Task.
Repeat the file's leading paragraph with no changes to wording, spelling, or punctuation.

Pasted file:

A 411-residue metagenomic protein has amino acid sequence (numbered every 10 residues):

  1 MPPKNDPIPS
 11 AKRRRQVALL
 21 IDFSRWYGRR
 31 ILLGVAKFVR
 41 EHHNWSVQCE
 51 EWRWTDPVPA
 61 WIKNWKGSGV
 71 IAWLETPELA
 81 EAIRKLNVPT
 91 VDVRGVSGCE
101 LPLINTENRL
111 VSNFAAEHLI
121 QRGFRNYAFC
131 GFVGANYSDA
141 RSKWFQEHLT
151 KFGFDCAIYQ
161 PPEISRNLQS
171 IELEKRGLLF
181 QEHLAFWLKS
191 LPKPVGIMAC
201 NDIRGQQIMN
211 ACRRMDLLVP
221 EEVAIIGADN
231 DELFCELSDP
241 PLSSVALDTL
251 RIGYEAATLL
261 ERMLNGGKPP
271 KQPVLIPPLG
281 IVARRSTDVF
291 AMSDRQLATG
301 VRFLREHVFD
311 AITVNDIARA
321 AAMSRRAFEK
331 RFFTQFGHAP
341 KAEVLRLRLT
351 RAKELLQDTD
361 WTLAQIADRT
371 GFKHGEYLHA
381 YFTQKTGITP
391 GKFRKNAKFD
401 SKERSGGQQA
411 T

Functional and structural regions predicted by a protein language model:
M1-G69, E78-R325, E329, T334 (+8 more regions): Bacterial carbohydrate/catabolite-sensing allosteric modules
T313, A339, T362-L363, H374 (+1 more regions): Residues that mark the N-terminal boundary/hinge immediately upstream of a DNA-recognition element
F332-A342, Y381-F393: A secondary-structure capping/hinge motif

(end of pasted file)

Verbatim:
A 411-residue metagenomic protein has amino acid sequence (numbered every 10 residues):